Volodymyr Zelensky’s victory in Sunday’s Ukrainian Presidential election marks the moment when the Western populist wave comes to the post-Soviet space.
It also serves as a complete rejection of the divisive, ethno-nationalist policies pursued by his opponent, Petro Poroshenko, over the past five years.
Like US President Donald Trump and Italy’s Beppe Grillo, Zelensky has leveraged a major television profile for political gain, but he’s pulled it off on an inclusive platform in his campaigning, contrasting with the discordant rhetoric of his opponent.
Now, Ukraine faces an unusual situation. It has replaced an ideologically fanatical President with a complete unknown quantity. One who lacks any parliamentary power-base and must wait six months for elections to the legislature, the Rada.
The paradox of Ukraine’s 2014 Maidan was that it looked like a revolution, but its aftermath amounted to more of a re-arranging of the deck chairs on the Titanic than any real change of power.
Now, those chickens may finally have come home to roost. And that movement’s Western backers can only blame themselves for having prioritized their own geopolitical interests over the genuine desire of Ukrainians for change.
Petro Poroshenko was the wrong choice to lead post-Maidan Ukraine, which was conceived on the promise of a complete overhaul of political elites. Selecting a billionaire who had served in cabinet under the Viktor Yushchenko and Viktor Yanukovich administrations was an immediate betrayal of the promises made on the streets of Kiev.
Poroshenko and those around him were products of the nineties, when the post-Soviet oligarchic system was formed. And the limited reforms they acquiesced-to were enacted under pressure from the US and the EU.
Perhaps the elite was smart to resist. After all, the harsh measures inspired the emigration of millions of Ukrainians, mostly to Poland and Russia. The drift to the latter a glaring paradox, given Poroshenko’s hostility to his neighbor.
The outgoing president’s strategy was obvious. And cynical. He knew he could rely on Western support so long as he maintained an anti-Russian posture, and to hell with promised structural reforms. Because, as Poroshenko was acutely aware, Brussels and Washington will tolerate any transgressions which suit their geopolitical agenda.
For evidence, witness Western silence as he pushed one-time US darling Mikhail Saakashvili out of Ukrainian politics. In just over six months, the former Georgian President went from being Governor of Odessa to being rendered stateless, after Poroshenko revoked his Ukrainian citizenship and later had him deported. All done with barely a whimper of protest from a Western establishment which once lionized Saakashvili.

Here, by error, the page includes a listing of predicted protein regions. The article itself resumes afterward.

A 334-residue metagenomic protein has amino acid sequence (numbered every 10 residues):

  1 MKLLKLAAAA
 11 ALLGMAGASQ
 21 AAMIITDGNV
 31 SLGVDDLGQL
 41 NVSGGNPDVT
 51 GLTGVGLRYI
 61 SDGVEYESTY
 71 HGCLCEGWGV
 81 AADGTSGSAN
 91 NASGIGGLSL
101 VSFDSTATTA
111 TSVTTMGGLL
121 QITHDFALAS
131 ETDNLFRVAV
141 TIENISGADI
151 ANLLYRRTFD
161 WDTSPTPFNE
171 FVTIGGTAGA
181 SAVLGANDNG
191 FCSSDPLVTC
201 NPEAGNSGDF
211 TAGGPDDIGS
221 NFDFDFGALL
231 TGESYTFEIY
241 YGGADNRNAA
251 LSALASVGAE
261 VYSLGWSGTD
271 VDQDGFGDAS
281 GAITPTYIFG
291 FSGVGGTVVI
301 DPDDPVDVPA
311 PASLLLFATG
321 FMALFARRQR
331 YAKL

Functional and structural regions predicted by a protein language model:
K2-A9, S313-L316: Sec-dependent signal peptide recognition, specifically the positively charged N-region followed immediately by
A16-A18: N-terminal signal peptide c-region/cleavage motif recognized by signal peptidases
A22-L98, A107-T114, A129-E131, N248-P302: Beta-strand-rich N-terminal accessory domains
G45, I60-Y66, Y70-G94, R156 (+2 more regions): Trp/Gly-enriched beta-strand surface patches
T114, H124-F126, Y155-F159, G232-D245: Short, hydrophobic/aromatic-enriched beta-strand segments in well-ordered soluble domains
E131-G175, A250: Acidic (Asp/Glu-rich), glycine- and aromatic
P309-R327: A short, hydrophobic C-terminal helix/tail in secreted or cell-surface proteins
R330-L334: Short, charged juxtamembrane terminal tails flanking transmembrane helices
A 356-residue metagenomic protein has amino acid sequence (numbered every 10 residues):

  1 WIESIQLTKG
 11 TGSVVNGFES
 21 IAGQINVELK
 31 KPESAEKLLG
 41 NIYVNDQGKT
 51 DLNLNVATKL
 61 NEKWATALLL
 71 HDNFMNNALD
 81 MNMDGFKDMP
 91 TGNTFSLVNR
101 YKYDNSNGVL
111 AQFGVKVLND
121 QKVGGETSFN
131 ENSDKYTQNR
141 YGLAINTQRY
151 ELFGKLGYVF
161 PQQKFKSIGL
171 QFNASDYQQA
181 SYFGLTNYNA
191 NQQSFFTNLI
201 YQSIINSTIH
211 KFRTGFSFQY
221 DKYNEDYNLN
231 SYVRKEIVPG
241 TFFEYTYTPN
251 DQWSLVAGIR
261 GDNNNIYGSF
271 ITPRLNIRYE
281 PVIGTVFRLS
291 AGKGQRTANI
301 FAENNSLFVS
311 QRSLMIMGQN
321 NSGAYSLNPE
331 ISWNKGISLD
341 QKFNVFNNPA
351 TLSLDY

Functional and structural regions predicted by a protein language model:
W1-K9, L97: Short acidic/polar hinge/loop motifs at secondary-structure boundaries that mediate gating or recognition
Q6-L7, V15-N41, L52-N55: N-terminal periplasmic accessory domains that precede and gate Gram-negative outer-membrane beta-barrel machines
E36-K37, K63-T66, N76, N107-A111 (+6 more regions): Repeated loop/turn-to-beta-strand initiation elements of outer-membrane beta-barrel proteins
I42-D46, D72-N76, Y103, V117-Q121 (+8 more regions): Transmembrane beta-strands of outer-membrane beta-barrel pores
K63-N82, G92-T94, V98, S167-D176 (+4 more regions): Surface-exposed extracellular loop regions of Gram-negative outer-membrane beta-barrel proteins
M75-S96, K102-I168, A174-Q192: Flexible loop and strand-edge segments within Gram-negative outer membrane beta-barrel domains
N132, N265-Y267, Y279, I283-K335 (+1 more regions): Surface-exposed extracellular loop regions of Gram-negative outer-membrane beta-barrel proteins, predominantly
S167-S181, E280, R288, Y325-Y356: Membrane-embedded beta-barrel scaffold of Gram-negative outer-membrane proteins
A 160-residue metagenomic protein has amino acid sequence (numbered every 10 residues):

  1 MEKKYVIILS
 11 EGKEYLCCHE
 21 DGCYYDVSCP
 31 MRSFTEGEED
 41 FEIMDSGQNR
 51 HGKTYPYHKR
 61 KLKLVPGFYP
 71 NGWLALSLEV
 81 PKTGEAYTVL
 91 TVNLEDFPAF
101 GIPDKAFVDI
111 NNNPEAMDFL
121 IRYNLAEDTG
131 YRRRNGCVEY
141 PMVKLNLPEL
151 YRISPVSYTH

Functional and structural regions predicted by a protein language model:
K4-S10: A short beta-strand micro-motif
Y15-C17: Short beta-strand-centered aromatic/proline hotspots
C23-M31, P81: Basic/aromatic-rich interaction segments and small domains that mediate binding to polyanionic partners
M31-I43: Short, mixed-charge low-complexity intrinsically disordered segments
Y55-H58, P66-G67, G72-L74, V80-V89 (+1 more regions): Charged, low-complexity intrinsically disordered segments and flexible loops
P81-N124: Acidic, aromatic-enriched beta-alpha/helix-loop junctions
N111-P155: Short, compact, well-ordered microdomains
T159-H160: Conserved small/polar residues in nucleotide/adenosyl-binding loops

Sadly, for Poroshenko, Ukrainian voters were less accommodating. And now the West has to deal with Zelensky, who may just turn out to be more pro-Ukraine than “pro-West.” If so, he will know that, if Ukraine has any chance of prospering, it must somehow normalize relations with Moscow, which remains its largest trading partner.Zelensky’s TV series ‘Servant of the People’ was essentially a dramatized campaign advert. Beaming the actor into the homes of millions and making ordinary Ukrainians comfortable with the concept of him leading the country. Although, of course, many may have voted for the idea of his character, Vasyl Holoborodko, rather than the real deal.
In the series, Holoborodko is a straight-shooter who battles corrupt elites. And, of course, corruption is the number one issue for Ukrainian voters, who know Poroshenko, as an oligarch himself, was never going to destroy the system which helped create his own fortune.
Thus, Zelensky, or at least the fictional politician he plays in the show, was obviously more credible than his opponent when promising to tackle graft.
Zelensky also chose a positive campaign platform, avoiding unrealistic promises. By contrast, Poroshenko stood on his ability to hold firm against Russia. But, in doing so, he often gave the impression he thought he was competing with Vladimir Putin instead of his actual opponent.
Furthermore, his Russia-bashing, often hysterical, alienated voters in central, southern and eastern regions, many of whom feel an affinity with Russian culture and use Russian as their primary tongue. Indeed, it doesn’t seem to have worked in the West either, as exit polls suggest Poroshenko lost in every region except the hyper-patriotic Galicia.
As an aside, whatever one may think about Poroshenko, he has at least cleared the way for a peaceful transfer of power and, more importantly, a peaceful change of elites. And this is something Russia, and much of the ex-USSR, has yet to experience.
That said, most people here viewed the Ukrainian election as circus and watched it like a form of reality TV. Not because they wished to emulate it. With this in mind, the conduct of the campaign probably did more harm than good to the prospects of Western-style democracy taking off in Russia.
Zelensky may turn out to be ineffective. And, unless he can somehow orchestrate a radical overhaul of the Rada this autumn, he will be rendered politically weak.
Nevertheless, his election victory confirms that Ukrainians are tired of being used as pawns by both external actors and their own elites.
The West backed the wrong man in Poroshenko. And, before that, Russia made the same mistake with his predecessor Yanukovich. Zelensky would be wise to put Ukraine first, and realize the zero-sum game has gotten his country nowhere.Myanmar Supreme Court Rejects Final Appeal of Journalists